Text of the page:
From wet markets to empty markets, the functionality of food systems has shaped the COVID-19 pandemic and its impact, making it desperately clear that the status quo is unsustainable. Unsurprisingly, the inequities of the food system have been most acutely felt among the world’s poor and marginalized people.
The number of poor people globally is likely to increase 20 percent above pre-pandemic levels, according to the newly published 2021 Global Food Policy Report. For emerging markets on the verge of middle-income like Ethiopia and Bangladesh, the pandemic threatens to reverse so much of the recent economic progress, underpinned by agricultural growth.
One in three young people in Bangladesh say they experienced moderate or severe food insecurity during lockdown, and in Ethiopia, more than 75 percent of people say they have lost income.
Pre-pandemic, Bangladesh and Ethiopia were among the so-called new “tiger economies”, countries whose productivity was long held back by hunger, malnutrition and inequality, and where such factors have resurfaced since the start of the pandemic. For these economic tigers, their potential for both recovery and economic growth remains tied to agriculture, and fulfilling this potential will depend on science and innovation.
In agriculture, as with other sectors, the pandemic has fast-tracked the digital revolution. While technology has provided short-term solutions to reduce the impact of restrictions on movement and labor, governments can take this opportunity to embed innovations for the longer term.
For example, CGIAR has been working with the Ethiopian government to develop apps that share nutritional advice as part of the Digital Ethiopia 2025 national strategy. Poor health and poverty are often interlinked, and these apps aim to help create awareness about food safety, consumption patterns and nutrition – all of which underpin good health.
Similarly, in Bangladesh, a new digital disease monitoring app allows users to identify hotspots, not only of COVID-19 but also crop and fish diseases. This has the potential to reduce the extent of outbreaks and save harvests, further protecting livelihoods and food security, which have both been impacted by the pandemic.
Secondly, while resilient and sustainable agricultural systems will not necessarily prevent another pandemic, they will go a long way in helping countries recover from the impact, and better prepare for the next shock.
Having data to measure disruptions and volatility in the agri-food chain, both at a global level and a national level, can inform policies that protect future food supplies. In Bangladesh, for example, CGIAR is working with local partners to monitor food, labor, input, supplies and prices, to advise on appropriate policies, with an emphasis on minimizing the impact of COVID-19 and other shocks on the most vulnerable members of society.
As the economic consequences of the pandemic become clear, supporting governments to develop and implement post-pandemic Action Plans with agriculture at their core can help provide a roadmap for recovery and future resilience. Data collection and innovative ways of collecting it – such as the rise in farmer citizen scientists, who gather information within their communities – is vital to better understand the needs of those along the food chain and allow other countries to benefit from lessons learnt.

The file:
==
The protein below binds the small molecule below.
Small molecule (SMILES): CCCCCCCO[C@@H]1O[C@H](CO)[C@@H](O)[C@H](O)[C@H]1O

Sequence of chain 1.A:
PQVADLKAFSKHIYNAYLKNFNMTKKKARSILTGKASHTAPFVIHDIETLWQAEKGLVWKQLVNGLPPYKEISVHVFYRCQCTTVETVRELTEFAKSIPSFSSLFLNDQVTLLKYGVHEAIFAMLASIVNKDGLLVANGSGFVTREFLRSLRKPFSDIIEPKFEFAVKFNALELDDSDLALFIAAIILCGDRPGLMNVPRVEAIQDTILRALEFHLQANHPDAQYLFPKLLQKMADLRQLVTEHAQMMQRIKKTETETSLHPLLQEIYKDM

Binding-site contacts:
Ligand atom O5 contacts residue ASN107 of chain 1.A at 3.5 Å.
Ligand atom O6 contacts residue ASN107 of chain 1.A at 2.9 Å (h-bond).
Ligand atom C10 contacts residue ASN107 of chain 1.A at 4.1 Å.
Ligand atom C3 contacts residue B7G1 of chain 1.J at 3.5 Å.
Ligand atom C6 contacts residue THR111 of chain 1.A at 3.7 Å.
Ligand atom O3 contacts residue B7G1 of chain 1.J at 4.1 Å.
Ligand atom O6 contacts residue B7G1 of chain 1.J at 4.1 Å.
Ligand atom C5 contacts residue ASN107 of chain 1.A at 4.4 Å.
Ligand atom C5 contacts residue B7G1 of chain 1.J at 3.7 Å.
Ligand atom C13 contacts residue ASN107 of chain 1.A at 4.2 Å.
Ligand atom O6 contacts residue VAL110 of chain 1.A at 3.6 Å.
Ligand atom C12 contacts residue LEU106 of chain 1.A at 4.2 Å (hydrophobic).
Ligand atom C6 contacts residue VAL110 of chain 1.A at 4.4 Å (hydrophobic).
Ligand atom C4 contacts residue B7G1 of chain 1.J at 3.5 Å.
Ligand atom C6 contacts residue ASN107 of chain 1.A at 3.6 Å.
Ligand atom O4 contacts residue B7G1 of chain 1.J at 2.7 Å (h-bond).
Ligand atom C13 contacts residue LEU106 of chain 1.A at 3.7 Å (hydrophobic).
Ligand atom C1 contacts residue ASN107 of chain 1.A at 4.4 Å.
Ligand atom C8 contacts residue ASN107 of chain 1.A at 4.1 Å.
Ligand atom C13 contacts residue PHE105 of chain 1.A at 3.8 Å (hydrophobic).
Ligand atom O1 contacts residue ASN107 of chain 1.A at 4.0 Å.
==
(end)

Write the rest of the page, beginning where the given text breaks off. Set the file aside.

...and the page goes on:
Finally, agriculture also offers a route to greater resilience against future health challenges in middle-income countries. As demonstrated by COVID-19, the crossovers between human, animal and environment health require an integrated One Health approach that tackles all three aspects together.
This is why CGIAR researchers from ILRI have launched the One Health Research, Education and Outreach Centre in Africa (OHRECA), to leverage their expertise in animal health and cross-species disease to work alongside the Kenyan government and sequence the genome of SARS-CoV-2 circulating in Kenya.
But to fully develop a global One Health approach and support innovation in tackling hunger, malnutrition and climate change, governments and donors need to double their funding for agricultural research.
The recent announcement by the African Development Bank (AfDB) that it will continue to invest heavily in agricultural transformation is welcome news, and offers hope this will extend and build on the successes of the Technologies for African Agricultural Transformation (TAAT) program, led by CGIAR’s IITA. The TAAT program has already brought to bear dozens of innovations, including 52 new technologies in Ethiopia alone, prompting the proposal being considered by the AfDB Board to fund a new, three-year phase of the initiative.
The effects of this pandemic are felt widely but unevenly, yet around the world, the common thread is food and food systems. No country or region can progress alone. But by leveraging all our agricultural research and innovation to bake in greater resilience in our food systems going forwards, we can accelerate the recovery and future-proof our food security.
Loss of income, increased food insecurity and reduced access to nutritional diets make it clear that agricultural transformation is central to a better functioning food system. It’s time these tigers got their roar back.
Kundhavi Kadiresan, is Managing Director for Global Engagement and Innovation at the CGIAR System Organization